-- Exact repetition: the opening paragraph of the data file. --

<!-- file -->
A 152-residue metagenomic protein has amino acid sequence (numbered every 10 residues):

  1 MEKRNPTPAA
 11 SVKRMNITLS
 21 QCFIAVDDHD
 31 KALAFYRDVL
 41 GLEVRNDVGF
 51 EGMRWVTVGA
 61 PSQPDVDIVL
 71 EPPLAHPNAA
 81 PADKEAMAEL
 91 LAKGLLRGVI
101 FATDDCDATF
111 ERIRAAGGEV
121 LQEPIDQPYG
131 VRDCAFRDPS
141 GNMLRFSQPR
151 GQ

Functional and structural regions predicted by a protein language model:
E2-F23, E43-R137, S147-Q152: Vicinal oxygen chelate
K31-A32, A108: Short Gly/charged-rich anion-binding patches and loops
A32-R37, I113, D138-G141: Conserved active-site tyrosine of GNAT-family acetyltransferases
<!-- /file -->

A 152-residue metagenomic protein has amino acid sequence (numbered every 10 residues):